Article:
Baked Brussels Sprouts with Spicy Nut Sauce

1 pound of Brussels sprouts, halved
1 tbsp olive oil
salt and pepper
1 tbsp maple syrup
1 tbsp Siracha sauce
1 tbsp peanut or almond butter


  1. Toss the Brussels sprout halves in the olive oil and salt and pepper. Lightly grease the bottom of a cast iron Dutch oven.
  2. Spread Brussels sprouts across the bottom of the oven and cover. Let bake until soft and lightly browning.
  3. Meanwhile, mix Siracha, maple syrup and nut butter in a small bowl. Add ½ tablespoon of a nut-sourced milk, if available, to thin the sauce. If not, water will do fine. This sauce can also be prepared at home ahead of time.
  4. Transfer brussels sprouts into a bowl and toss with the spicy nut sauce. Add your favourite toppings. Recommendations: shaved parmesan, dried cranberries, and spliced almonds or other chopped nuts.

Alternative: If you don’t have a Dutch oven, Brussels sprouts can also be roasted on a frying pan with olive oil until soft.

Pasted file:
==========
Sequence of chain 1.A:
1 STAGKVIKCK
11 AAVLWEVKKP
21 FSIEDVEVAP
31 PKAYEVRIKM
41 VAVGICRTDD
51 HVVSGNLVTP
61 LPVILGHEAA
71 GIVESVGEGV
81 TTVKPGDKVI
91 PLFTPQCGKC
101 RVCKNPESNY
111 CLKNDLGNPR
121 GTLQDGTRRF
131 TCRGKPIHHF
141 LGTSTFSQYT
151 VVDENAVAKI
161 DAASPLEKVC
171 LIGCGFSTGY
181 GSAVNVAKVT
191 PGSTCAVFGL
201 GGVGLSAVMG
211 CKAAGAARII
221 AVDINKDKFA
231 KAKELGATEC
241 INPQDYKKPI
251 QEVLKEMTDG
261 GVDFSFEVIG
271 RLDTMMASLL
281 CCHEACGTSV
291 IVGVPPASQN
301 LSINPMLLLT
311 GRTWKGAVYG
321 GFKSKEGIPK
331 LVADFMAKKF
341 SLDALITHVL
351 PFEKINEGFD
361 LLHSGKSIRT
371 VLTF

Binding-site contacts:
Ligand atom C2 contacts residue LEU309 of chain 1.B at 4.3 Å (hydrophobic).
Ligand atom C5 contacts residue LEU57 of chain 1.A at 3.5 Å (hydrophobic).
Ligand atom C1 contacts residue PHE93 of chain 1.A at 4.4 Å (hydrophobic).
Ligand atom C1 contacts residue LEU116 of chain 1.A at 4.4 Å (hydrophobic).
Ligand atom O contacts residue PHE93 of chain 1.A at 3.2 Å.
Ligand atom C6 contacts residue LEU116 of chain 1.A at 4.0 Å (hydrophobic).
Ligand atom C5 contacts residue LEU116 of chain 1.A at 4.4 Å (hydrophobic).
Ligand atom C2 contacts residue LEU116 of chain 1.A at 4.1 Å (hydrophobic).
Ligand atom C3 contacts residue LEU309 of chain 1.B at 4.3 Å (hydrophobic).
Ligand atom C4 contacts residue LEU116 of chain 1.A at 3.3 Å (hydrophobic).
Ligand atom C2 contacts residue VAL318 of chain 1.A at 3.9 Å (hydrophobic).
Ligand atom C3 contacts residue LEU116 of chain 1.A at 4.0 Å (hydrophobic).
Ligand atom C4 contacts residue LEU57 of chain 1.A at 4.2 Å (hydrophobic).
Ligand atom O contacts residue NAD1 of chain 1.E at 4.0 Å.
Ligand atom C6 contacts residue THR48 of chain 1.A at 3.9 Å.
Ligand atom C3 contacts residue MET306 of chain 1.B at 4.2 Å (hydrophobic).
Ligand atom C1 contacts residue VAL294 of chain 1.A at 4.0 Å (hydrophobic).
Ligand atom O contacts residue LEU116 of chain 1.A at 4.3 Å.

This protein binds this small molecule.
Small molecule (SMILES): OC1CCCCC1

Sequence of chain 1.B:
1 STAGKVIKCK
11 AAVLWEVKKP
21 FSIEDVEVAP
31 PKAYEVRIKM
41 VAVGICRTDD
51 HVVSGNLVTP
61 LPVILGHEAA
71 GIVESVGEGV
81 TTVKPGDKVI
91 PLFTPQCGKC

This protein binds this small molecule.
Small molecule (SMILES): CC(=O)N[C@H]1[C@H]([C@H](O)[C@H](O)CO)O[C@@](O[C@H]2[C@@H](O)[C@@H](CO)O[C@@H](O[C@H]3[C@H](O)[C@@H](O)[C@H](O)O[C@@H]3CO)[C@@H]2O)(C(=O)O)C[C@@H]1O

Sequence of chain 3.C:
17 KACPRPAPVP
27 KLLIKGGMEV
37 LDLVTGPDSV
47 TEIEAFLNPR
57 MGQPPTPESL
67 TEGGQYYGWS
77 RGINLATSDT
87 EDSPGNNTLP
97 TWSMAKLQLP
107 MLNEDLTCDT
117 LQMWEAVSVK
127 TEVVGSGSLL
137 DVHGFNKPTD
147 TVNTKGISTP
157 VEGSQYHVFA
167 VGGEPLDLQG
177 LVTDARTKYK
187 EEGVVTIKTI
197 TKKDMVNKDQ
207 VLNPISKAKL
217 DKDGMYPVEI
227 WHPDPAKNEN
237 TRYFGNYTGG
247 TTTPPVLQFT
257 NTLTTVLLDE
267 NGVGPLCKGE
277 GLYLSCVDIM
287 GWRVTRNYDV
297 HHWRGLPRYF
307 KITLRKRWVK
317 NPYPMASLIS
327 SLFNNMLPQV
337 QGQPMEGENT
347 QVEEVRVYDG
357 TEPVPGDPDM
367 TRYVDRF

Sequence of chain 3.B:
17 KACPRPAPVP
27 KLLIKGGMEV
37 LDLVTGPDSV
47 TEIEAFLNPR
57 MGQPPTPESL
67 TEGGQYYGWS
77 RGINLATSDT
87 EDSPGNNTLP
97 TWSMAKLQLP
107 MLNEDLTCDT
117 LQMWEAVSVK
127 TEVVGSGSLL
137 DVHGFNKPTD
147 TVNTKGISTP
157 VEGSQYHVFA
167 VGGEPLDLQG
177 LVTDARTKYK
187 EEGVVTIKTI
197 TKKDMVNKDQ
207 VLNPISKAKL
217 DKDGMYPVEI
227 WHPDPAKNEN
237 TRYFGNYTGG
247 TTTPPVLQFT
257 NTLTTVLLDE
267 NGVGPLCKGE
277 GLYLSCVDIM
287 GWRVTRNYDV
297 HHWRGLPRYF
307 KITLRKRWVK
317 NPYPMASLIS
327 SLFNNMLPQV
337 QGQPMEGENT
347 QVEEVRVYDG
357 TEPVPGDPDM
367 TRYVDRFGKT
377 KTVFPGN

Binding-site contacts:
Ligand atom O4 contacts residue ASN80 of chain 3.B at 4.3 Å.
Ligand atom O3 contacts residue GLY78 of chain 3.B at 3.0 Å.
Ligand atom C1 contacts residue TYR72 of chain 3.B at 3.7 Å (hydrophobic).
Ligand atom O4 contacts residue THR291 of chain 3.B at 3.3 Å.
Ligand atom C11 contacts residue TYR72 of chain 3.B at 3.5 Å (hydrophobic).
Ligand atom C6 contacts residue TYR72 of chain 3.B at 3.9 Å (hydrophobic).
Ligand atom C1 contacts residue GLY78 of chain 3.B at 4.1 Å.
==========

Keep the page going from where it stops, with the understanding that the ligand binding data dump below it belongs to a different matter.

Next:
Salmon and Berry Salad

1 large salmon fillet
1/3 cup blueberries
1/3 cup cut strawberries
¼ cup pecan pieces
¼ cup shaved parmesan
½ package spinach
2 sprigs of rosemary
1 tbsp olive oil
1 lemon, ½ sliced
salt and pepper


  1. Organize your ingredients at home into easy containers so you can quickly throw most of the salad together.
  2. Over a low flame, pour oil onto a cast iron frying pan. Squeeze lemon over salmon fillet and top with rosemary, salt, and pepper. Place the salmon on the frying pan with your slices of lemon. Try to keep the heat lower with less fuel, to ensure the salmon cooks properly all the way through. If you have a Dutch oven, you can also bake your salmon.